If you’re one of those who thought even the Multistrada Pikes Peak wasn’t ‘sporty’ enough, the Italian bikemaker has something in store for you. Presenting the Ducati Multistrada V4 RS — perhaps the sportiest iteration of the Multi to exist yet, even more sportier than the Pikes Peak. The Multistrada V4 RS gets the same heart as the Panigale and the Streetfighter, along with other mechanical components that focus on being lightweight and making it track-friendly. Sounds exciting?
The V4 RS is recognizable as a Multistrada, but it gets a special Iceberg white livery with MotoGP-derived graphics, a huge RS sticker, along with carbon fibre components, golden USD forks, and a smaller 17-inch front wheel. The rear continues with a 19-inch wheel, and the tail section is slimmer as well.
Powering the Ducati Multistrada V4 RS is the 1103 cc Desmosedici Stradale engine shared with the Panigale and Streetfighter, churning out 177 horses at 12,500 rpm, along with 12.02 kgm of torque at 9500 rpm. The aluminum billet dry clutch contributes to the sporty nature of the motorcycle, providing an enhanced feedback. Ducati also says that the final drive ratio has been shortened, while the rest of the gear ratios are unchanged. It also receives a special-developed Akrapovic silencer.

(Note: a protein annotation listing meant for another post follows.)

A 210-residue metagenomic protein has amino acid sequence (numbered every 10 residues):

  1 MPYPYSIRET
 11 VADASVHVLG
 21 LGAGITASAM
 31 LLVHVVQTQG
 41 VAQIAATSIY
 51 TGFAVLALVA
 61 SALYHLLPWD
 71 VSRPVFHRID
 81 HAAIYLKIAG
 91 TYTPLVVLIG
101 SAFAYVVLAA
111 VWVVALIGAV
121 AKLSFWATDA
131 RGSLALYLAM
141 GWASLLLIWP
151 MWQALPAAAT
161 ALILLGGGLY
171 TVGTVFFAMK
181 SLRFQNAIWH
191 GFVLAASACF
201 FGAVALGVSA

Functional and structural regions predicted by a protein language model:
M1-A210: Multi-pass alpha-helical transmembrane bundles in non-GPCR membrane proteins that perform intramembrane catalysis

The Multistrada V4 RS is underpinned by an aluminum monocoque chassis with a titanium sub-frame. This setup makes use of Ohlins Smart EC 2.0 suspension on both ends — 50 mm fully-adjustable USD forks with TiN treatment, along with a TTX36 monoshock. Both ends receive 170 mm of wheel travel. The Multi V4 RS gets a 17-inch wheel at the front and a 19-inch wheel at the rear, both shod on Pirelli Scoprion Trail II tyres. Braking is taken care of by 330 mm semi-floating twin discs with radially-mounted Stylema monobloc callipers at the front, and a 265 mm disc with a dual-piston calliper at the rear.
In terms of features, the Multistrada V4 RS is similar to the rest of the Multi lineup, with the exception of a new ‘Race’ riding mode replacing Enduro, for obvious reasons. The rest of the features it gets are adaptive cruise control, blind spot detection, wheelie and traction control, cornering ABS, a 6.5-inch TFT screen, and engine braking control among other things.
So can we expect to see it in India? Given that Ducati launches nearly most of its lineup here, we do not see why not. However, we expect it to come with a rather heavy price tag, and in limited numbers. Competition? The BMW M 1000 XR comes to mind, but that’s still in prototype phase.